Eat Like a Champion, Part 3: Post-Workout Nutrition

The third and final installment of STACK's 'Eat Like a Champion' series is all about post-workout nutrition.

Welcome to the STACK Eat Like a Champion article series, where we talk to nutrition experts about how to eat to beat the competition. You'll learn how and what to eat to reach your goals and how to build quality dietary habits to turn yourself into a lean, mean eating machine. Check out our first installment on how to build muscle in the kitchen and our second installment on how to lose fat safely.

Believe it or not, muscle isn't built in the weight room. It's built beneath the covers of your bed while you rest and recharge—but not before you refuel in the kitchen. The third and final installment of our Eat Like a Champion series is all about post-workout nutrition, giving you the information you need to build yourself up bigger and stronger each day.

When it comes to post-workout nutrition, you have to consider two main things: the type of workout you did and how soon you can sit down for your next meal. With these factors in mind, you'll be able to pick the right nutrients to help you recover.

Refuel Based on Your Workout

Post-workout nutrition needs are based largely on the type of workout you performed. After exercise, your body needs specific nutrients, but the amount of each depends on the type, duration and intensity of your workout.

Amy Jamieson-Petonic, a registered dietitian and nutrition consultant to the Cleveland Browns and Cleveland Cavaliers, emphasizes the importance of protein. She says, "Adequate protein is key. For most athletes, the daily recommendation is 1.2 to 1.7 grams per kilogram of body weight. Strength athletes might need a bit more."

When muscles work hard during exercise, the body experiences increased protein breakdown, but eating protein afterwards triggers protein synthesis to build new muscle. Participants in intense weight training or contact sports such as football and wrestling may benefit from more protein.

But that doesn't mean that other forms of exercise like endurance training don't require lots of protein. In fact, long-duration endurance events like marathons require more protein for fuel than weight training (which uses mostly carbohydrates), so long-distance runners need lots of protein, too.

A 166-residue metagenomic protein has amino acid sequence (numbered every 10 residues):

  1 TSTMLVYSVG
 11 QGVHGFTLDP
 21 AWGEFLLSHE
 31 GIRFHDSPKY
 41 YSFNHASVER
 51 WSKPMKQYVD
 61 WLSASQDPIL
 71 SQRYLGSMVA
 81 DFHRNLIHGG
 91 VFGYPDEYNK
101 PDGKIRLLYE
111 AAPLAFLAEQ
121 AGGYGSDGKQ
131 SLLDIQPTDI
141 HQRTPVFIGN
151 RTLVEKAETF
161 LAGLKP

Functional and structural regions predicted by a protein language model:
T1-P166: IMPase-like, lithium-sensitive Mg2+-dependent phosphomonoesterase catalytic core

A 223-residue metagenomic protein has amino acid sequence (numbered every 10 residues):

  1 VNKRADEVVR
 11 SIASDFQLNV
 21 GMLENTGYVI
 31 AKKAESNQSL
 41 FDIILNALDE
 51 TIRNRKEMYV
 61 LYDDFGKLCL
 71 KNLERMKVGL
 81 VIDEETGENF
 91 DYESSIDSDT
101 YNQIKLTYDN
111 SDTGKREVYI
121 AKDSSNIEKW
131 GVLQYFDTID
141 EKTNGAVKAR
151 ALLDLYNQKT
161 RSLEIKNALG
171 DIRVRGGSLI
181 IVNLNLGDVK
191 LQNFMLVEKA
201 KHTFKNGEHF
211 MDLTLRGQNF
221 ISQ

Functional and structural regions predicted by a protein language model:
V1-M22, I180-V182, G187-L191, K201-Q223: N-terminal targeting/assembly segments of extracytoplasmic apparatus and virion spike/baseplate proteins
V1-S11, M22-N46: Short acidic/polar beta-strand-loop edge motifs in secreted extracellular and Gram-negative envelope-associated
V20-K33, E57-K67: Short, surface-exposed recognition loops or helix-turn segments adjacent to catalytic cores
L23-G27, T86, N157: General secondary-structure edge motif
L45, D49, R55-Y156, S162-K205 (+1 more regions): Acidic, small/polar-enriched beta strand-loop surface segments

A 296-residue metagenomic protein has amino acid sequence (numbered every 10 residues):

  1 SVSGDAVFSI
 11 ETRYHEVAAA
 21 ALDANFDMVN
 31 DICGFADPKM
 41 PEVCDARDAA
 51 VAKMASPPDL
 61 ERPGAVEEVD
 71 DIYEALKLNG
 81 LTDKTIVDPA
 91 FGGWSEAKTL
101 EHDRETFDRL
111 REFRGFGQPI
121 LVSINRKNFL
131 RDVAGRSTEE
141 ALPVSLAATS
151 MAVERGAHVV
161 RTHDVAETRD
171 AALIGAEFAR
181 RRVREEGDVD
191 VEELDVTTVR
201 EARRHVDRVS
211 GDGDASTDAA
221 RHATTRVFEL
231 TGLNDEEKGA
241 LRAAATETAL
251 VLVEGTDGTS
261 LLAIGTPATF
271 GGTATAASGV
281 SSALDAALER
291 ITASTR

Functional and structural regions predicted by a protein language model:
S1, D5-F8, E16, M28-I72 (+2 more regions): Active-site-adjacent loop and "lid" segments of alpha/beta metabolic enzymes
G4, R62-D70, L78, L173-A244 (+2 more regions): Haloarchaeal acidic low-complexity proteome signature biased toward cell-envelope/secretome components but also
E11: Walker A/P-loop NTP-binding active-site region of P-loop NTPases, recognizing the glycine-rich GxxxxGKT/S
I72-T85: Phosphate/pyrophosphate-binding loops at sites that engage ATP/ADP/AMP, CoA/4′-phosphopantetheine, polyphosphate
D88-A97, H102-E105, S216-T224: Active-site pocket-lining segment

The Role of Carbohydrates

According to a 2012 review in the American Journal of Clinical Nutrition, 30 grams of protein in the form of a whey protein supplement can help athletes build muscle and recover from workouts. But protein isn't the only nutrient you need. Carbohydrates are the main fuel for exercise, so they also need to be replaced after a tough workout.

Carbs are stored in the body as glycogen, which is used for fuel, especially during high-intensity exercise like sprinting and lifting weights. Eating carbs post-workout restocks those glycogen stores and helps you get ready for your next workout or competition.

It's often said that consuming protein and carbs together enhances protein synthesis by triggering the release of insulin, a highly anabolic (i.e., muscle-building) hormone. However, according to a 2013 review in the Journal of the International Society of Sports Nutrition, there's not much proof that eating protein and carbs builds more muscle than eating protein by itself. Regardless, since carbs help restore glycogen and protein helps build muscle, there's no reason not to consume both after a workout.

The longer and harder you exercise, the more carbs you need after your workout. The more muscle you break down (through strength training, contact sports or long-duration endurance training), the more protein you need.

Is Time On Your Side?

Nutrient timing is a hot topic in the fitness industry. Many people have experimented with intermittent fasting and skipping meals to lose weight;  but in the end, research shows time and again that what really matters is how much you eat over the course of an entire day. In other words, when you eat matters less than how much you eat.

Post-workout nutrition is pretty much the same. For years, it's been thought that there's an "anabolic window" of about 45 minutes to an hour after exercise when the body desperately needs protein and carbs, and if you don't get them, your workout will be wasted. Fortunately, that's not true.

Another 2013 review in the JISSN concluded there's no solid evidence that you need to eat immediately after working out. In fact, the so-called "anabolic window" may be open for as long as 48 hours after exercise. However, it may take up to 24 hours to fully replenish glycogen stores, so the faster you put carbs back into your body, the sooner you'll be ready to exercise again.

Ultimately, the most important factor is to consume adequate protein and carbs prior to your next workout or competition. Eating immediately after exercise gives you the best chance to recover in time, but your workout won't be wasted if you don't chug a protein shake within an hour.

Post-Workout Meal Options

The International Society of Sports Nutrition recommends a 3:1 ratio of carbs to protein after a workout. This means a post-workout meal containing 90 grams of carbs and 30 grams of protein is a great place to start. Here are a few meal options to get you that ideal ratio:

  • 1 scoop whey protein and 2 large bananas

  • 2 cups non-fat Greek yogurt, 1 cup oatmeal and 1 cup blueberries

  • 4-ounce chicken breast (boneless, skinless) and 2 cups Jasmine rice

  • 3 cups non-fat chocolate milk


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Topics: PROTEIN | POST-WORKOUT NUTRITION | WORKOUTS | EXERCISE | SPORTS | ENDURANCE | CARBOHYDRATES | RECOVER